© Abu Dhabi Airports
Improved Middle Eastern airspace efficiency is the target of several new initiatives
Iraq's belated implementation of reduced vertical separation minima has eased air traffic flow problems in the Middle East
Eight years after the implementation of reduced vertical separation minima (RVSM) across the Middle Eastern region, the missing piece of the puzzle slotted into place.
When the Middle East, in 2003, adopted RVSM - the halving of adjacent cruise altitude spacing to 1,000ft (305m), to provide additional capacity - the conflict in Iraq meant the Baghdad flight information region was omitted from the initiative.
Controllers handling aircraft which were permitted to cross Iraqi airspace - rather than weave a course around the country's border - were forced to redistribute them across an antiquated airspace structure. Flights entering Iraqi airspace at 10 different altitudes had to be re-allocated to just five, a co-ordination task made more difficult by affected flights asking to stay at least at 30,000ft.
IATA had pressed for several years to bring Iraq into line, to resolve the traffic flow problem and cut out inefficiency - and after a proposed switch in November 2010 passed without result, Iraq finally implemented RVSM on 10 March.
Restructuring Baghdad's flight information region is just one crucial step in the effort to improve Middle Eastern airspace efficiency. Not only is the area a crucial crossing point for en route operations, but the size of the Arab air transport market is set to increase some 2.5 times - to more than 300 million passengers - by 2019, according to the Arab Air Carriers Organisation (AACO).
Several specific problems need addressing, AACO adds. There is a lack of domestic airways for international traffic flow, and traffic flow is concentrated on just a few routes. New traffic flows emerging over the last 10 years have not been taken into account, and there has been little rationalisation of airspace to make it independent of national borders - all coupled with a failure to consider all airspace as a possible resource.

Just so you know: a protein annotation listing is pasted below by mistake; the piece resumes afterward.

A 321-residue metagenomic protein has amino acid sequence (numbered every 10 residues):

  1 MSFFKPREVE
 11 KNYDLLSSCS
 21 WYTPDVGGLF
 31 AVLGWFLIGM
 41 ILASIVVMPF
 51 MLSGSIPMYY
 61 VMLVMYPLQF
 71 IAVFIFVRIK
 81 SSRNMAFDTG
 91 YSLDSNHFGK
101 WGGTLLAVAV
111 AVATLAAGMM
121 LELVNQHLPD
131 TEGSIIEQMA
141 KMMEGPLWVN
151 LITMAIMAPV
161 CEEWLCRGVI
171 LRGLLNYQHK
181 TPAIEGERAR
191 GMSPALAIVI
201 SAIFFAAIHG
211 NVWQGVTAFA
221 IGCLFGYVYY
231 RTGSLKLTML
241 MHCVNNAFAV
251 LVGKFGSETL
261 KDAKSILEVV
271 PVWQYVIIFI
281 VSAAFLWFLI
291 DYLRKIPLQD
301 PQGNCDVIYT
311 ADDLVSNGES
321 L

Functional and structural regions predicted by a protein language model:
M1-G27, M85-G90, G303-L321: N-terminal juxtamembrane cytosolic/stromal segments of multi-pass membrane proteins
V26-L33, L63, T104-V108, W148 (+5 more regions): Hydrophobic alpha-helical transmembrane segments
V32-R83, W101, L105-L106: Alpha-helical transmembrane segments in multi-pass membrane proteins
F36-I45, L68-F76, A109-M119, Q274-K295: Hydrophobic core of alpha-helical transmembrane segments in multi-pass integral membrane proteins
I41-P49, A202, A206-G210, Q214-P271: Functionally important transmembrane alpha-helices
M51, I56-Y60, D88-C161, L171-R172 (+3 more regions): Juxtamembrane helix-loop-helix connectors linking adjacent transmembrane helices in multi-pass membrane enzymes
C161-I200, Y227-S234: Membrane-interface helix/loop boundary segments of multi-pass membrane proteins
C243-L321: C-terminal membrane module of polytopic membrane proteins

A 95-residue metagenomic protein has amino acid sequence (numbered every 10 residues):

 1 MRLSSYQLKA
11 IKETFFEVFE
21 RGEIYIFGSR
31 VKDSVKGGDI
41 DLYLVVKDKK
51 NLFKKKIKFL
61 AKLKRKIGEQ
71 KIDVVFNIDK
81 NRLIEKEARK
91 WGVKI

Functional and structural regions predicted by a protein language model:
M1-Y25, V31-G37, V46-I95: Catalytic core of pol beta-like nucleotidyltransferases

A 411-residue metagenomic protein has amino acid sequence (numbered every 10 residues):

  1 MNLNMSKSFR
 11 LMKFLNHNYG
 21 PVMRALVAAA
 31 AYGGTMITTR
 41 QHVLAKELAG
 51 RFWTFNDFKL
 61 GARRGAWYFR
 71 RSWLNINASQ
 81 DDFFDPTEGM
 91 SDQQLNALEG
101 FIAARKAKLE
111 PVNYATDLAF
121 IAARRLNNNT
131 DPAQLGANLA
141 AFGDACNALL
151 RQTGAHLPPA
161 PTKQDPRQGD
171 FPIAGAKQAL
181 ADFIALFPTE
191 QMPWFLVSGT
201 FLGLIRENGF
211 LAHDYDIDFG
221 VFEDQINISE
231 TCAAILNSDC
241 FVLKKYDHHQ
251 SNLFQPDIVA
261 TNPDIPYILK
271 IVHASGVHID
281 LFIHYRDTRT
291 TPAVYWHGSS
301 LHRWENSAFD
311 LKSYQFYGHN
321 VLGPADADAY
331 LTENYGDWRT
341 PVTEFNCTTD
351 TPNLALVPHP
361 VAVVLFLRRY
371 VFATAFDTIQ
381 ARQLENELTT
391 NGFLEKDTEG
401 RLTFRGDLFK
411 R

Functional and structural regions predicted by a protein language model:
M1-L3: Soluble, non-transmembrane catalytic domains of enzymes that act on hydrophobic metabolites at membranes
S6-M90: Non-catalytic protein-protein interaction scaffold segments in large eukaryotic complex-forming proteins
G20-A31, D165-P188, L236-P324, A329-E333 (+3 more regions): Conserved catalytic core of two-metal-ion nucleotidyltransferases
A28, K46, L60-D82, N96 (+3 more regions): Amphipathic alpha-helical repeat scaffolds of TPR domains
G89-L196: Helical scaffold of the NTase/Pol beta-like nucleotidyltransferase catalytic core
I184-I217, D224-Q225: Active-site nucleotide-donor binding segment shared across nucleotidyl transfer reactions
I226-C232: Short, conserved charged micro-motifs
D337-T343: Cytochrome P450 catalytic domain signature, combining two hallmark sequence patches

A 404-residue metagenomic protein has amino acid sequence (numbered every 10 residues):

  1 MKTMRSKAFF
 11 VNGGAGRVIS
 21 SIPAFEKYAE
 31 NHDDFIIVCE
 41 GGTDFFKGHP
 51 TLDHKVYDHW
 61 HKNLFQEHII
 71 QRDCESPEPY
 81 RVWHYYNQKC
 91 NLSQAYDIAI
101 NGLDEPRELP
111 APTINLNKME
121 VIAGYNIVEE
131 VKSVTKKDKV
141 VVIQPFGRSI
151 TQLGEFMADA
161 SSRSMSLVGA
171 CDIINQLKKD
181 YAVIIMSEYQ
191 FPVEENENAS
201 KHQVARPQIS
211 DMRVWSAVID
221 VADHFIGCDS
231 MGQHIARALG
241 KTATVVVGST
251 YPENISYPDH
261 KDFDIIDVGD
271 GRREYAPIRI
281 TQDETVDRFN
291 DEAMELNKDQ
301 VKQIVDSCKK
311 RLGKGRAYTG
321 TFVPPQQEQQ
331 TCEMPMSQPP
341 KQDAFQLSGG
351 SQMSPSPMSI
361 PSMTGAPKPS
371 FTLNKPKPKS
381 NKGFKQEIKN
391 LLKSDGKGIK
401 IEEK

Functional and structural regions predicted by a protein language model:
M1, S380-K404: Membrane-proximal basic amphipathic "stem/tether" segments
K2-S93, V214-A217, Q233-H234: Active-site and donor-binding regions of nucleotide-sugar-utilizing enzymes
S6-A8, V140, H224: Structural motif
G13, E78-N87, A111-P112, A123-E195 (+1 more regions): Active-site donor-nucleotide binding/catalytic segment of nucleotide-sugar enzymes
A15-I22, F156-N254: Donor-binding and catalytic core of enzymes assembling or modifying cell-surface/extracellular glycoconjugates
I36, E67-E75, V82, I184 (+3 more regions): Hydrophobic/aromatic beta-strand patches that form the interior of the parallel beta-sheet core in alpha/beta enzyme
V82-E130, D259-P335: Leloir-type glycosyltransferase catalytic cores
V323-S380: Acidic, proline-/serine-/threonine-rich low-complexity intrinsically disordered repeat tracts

"Current constraints limit capacity and force inefficient routings," the Civil Air Navigation Services Organisation (CANSO) told the inaugural meeting of Middle Eastern directors general earlier this year. "The route structure does not currently make use of the advanced navigation capability of modern airline fleets, [and] civil and military airspace sharing agreements are needed to better balance airspace distribution."
CANSO is heading an initiative known as MIDRAR, which intends to identify and resolve bottlenecks. The status of progress on capacity actions will be disclosed during a meeting in Amman in November. It will concentrate on seven airspace areas - Amman, Bahrain, Cairo, Jeddah, Muscat, Syria and the United Arab Emirates - and CANSO indicates that the measures will include harmonisation of separation standards, along with the realignment and segregation of route structures.
"We're trying to find the best solution that is supported by all stakeholders. We're very much concentrating on getting everybody into the bag," MIDRAR vice-chair Mahmoud Ghaben told Flight International, adding that such agreement is "essential".
Ghaben believes that political sensitivities in the region will not be among the hurdles facing the scheme, because states "understand the importance [of aviation] to drive the economy", adding: "It's not a political constraint and it won't affect progress."
But MIDRAR must co-ordinate its plans not just within the Middle East but also regionally, to ensure seamless links with Europe and the east. "We don't want to come up with separate plans," says Ghaben.
Separation standards have already been revised in several Arab states. Since July 2010 there has been 37km (20nm) longitudinal separation between Bahrain, Jordan, Saudi Arabia and Syria, and more recently this has extended to Kuwait, Iraq and Turkey, while Bahrain's authorities have requested a further cut to 19km in order to cater for traffic projections.
Under MIDRAR, concepts such as flexible use of airspace will be considered to handle the thorny civil-military issue, says Ghaben, along with initiatives centred on performance-based navigation. The scheme will aim for "quick wins", as well as longer-term measures.
Performance-based navigation is a key part of the optimisation strategy for Middle Eastern en route airspace. Implementation of area navigation, to RNP 5 (5nm) accuracy, between flight levels 160 and 460, is the subject of close monitoring in the Middle Eastern region, and there is encouragement for states to take this further by increasing the accuracy to RNP 1, not only in en route but also in terminal airspace.
Bahrain, Oman and the UAE in particular have used RNP 1 to alleviate areas of congestion.
ICAO is also coaxing civil aviation authorities in the area to introduce continuous descent operations within their terminal airspace, as part of this performance-based navigation strategy. Continuous descent minimises the number of changes to thrust settings during approach, and provides a simpler, more efficient flightpath between cruise and touchdown.